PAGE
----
Astringent taste
The puckering taste you get with many plants (the most familiar is black tea after being stewed too long, or some red wines) is produced by complex polyphenols such as tannins. Tannins are used in concentrated form (eg from oak bark) to make leather from animal skins. The process of ‘tanning’ involves the coagulation of relatively fluid proteins in living tissues into tight clotted fibres (similar to the process of boiling an egg). Tannins in effect turn exposed surfaces on the body into leather. In the case of the lining of mouth and upper digestive tract this is only temporary as new mucosa are replenished, but in the meantime can calm inflamed or irritated surfaces. In the case of open wounds tannins can be a life-saver – when strong (as in the bark of broadleaved trees) they can seal a damaged surface. One group of tannins, the reddish-brown ‘condensed tannins’ are procyanidins, which can reduce inflammation and oxidative damage.
Bitters are a very complex group of phytochemicals that stimulate the bitter receptors in the mouth. They were some of the most valuable remedies in ancient medicine. They were experienced as stimulating appetite and switching on a wide range of key digestive functions, including increasing bile clearance from the liver (as bile is a key factor in bowel health this can be translated into improving bowel functions and the microbiome). Many of these reputations are being supported by new research on the role of bitter receptors in the mouth and elsewhere round the body. Bitters were also seen as ‘cooling’ reducing the intensity of some fevers and inflammatory diseases.
Blue-purple colouring
Any fruits with a blue-purple colouring contain high levels of the polyphenols known as anthocyanins. These work 1) on the walls of small blood vessels, helping to maintain capillary structure to reduce a key stage in inflammation, and improving the microcirculation to the tissues; 2) to improve retinal function and vision; 3) to support connective tissue repair around the body.
Traditional ‘cold’ or cooling’ remedies often contain bitter phytonutrients such a iridoids (gentian), sesiquterpenes (chamomile), anthraquinones (rhubarb root), mucilages (marshmallow), some alkaloids and flavonoids. They tend to influence the digestive system, liver and kidneys. Cooling herbs do just that; they diffuse, drain and clear heat from areas of inflammation, redness and irritation. Sweet, bitter and astringent herbs tend to be cooling.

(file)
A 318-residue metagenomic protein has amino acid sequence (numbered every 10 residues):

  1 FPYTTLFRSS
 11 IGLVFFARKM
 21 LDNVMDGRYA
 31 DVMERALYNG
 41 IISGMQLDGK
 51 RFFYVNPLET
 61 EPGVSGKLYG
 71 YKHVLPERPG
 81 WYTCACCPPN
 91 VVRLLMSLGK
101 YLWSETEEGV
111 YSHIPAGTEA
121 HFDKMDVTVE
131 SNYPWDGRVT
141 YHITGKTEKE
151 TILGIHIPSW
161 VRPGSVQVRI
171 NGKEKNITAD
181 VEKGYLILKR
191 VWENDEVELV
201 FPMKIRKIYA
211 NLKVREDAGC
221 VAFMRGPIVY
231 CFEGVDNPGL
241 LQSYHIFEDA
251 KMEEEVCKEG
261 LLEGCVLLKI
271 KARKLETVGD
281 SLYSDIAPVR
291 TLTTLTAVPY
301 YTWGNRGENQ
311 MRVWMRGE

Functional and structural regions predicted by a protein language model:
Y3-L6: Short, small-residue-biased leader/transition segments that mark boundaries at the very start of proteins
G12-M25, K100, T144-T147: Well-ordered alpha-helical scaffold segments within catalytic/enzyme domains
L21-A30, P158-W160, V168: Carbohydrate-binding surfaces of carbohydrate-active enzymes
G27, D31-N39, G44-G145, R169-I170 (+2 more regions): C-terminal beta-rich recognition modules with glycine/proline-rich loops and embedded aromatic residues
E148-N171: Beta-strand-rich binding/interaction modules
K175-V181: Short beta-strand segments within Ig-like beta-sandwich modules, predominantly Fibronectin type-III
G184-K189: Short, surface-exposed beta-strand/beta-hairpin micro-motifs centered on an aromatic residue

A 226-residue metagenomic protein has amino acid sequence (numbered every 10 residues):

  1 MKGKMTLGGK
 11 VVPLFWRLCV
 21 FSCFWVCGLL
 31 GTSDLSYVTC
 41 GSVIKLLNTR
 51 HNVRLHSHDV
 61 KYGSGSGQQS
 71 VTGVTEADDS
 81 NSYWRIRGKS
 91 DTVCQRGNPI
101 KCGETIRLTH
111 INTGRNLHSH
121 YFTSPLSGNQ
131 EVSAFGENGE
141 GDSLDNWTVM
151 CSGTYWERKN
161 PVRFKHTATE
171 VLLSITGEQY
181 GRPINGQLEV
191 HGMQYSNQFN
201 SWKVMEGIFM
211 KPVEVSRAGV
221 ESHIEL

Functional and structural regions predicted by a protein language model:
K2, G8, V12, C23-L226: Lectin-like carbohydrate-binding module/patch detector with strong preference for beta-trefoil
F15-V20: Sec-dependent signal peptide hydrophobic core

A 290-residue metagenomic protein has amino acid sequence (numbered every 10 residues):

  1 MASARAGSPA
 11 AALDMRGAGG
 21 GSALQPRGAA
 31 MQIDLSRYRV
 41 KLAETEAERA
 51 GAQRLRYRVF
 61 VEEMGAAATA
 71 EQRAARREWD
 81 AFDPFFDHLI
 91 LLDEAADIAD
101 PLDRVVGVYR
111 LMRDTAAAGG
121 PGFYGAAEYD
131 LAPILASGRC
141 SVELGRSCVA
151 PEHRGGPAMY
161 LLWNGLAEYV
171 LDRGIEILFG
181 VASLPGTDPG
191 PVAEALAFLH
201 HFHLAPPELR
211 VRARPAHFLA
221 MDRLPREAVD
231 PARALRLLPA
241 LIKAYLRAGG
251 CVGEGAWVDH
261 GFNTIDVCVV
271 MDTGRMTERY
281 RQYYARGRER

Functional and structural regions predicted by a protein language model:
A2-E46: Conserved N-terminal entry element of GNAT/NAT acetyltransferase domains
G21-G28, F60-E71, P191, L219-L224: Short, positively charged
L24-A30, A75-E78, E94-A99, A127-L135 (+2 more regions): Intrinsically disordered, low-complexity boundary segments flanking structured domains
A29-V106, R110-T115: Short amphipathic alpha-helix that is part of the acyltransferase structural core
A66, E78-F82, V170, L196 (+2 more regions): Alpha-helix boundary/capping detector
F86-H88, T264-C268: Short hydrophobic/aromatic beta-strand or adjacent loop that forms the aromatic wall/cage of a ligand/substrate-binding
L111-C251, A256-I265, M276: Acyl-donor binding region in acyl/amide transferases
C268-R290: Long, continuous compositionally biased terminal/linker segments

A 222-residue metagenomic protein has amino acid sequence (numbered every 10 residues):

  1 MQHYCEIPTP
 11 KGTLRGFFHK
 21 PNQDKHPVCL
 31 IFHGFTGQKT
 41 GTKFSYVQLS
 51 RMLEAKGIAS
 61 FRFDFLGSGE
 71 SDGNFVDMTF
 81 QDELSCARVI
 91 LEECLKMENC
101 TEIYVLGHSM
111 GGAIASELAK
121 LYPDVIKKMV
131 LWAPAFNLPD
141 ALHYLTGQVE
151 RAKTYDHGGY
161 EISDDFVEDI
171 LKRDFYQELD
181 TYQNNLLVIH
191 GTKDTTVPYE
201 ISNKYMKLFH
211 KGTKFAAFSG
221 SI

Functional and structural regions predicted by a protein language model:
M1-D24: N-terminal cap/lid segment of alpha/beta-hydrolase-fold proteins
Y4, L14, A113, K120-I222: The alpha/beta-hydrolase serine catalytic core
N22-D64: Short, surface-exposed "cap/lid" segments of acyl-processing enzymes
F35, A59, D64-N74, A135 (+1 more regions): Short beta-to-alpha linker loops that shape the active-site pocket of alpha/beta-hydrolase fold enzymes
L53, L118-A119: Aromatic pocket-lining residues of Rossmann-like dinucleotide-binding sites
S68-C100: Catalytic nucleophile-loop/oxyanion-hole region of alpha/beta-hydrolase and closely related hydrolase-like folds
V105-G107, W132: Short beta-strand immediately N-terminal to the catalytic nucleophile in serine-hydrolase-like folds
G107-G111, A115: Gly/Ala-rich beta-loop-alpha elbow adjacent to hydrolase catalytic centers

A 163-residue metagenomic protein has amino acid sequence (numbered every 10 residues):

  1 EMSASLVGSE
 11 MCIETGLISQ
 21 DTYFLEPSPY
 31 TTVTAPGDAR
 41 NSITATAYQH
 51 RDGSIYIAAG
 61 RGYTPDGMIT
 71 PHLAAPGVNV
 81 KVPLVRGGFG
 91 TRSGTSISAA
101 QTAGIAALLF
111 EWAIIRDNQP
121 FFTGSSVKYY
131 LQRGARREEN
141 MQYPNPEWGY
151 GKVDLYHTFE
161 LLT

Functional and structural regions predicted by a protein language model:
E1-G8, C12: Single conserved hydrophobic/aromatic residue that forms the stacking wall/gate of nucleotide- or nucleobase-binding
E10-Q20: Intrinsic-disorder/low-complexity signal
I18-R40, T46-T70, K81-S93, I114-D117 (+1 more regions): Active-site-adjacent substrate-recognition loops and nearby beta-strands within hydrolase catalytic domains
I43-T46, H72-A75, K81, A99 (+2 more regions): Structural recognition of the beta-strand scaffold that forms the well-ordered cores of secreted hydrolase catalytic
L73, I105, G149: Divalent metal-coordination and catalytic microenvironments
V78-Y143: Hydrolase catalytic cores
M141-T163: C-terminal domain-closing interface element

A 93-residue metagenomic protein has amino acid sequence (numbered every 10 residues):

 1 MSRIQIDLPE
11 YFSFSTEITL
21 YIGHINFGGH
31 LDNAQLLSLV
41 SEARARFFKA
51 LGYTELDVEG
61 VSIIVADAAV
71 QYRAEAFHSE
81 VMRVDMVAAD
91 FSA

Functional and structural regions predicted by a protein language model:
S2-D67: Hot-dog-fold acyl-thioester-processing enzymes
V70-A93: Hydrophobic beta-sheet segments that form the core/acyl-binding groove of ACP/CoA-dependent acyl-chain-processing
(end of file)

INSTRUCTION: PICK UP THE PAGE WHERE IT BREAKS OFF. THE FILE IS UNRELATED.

Traditional ‘hot’ or ‘heating’ remedies, often containing spice ingredients like capsaicin, the gingerols (ginger), piperine (black or long pepper), curcumin (turmeric) or the sulfurous isothiocyanates from mustard, horseradich or wasabi, generate warmth when taken. In modern times this might translate as thermogenic and circulatory stimulant effects. There is evidence of improved tissue blood flow with such remedies: this would lead to a reduction in build-up of metabolites and tissue damage. Heating remedies were used to counter the impact of cold, reducing any symptoms made worse in the cold. .
Mucilages are complex carbohydrate based plant constituents with a slimy or ‘unctuous’ feel especially when chewed or macerated in water. Their effect is due simply to their physical coating exposed surfaces. From prehistory they were most often used as wound remedies for their soothing and healing effects on damaged tissues. Nowadays they are used more for these effects on the digestive lining, from the throat to the stomach, where they can relieve irritation and inflammation such as pharyngitis and gastritis. Some of the prominent mucilaginous remedies like slippery elm, aloe vera and the seaweeds can be used as physical buffers to reduce the harm and pain caused by reflux of excess stomach acid. Mucilages are also widely used to reduce dry coughing. Here the effect seems to be by reflex through embryonic nerve connections: reduced signals from the upper digestive wall appear to translate as reduced activity of airway muscles and increased activity of airway mucus cells. Some seed mucilages, such as in psyllium seed, flaxseed (linseed) or guar bean survive digestion to provide bulking laxative effects in the bowel. These can also reduce rate of absorption of sugar and cholesterol. .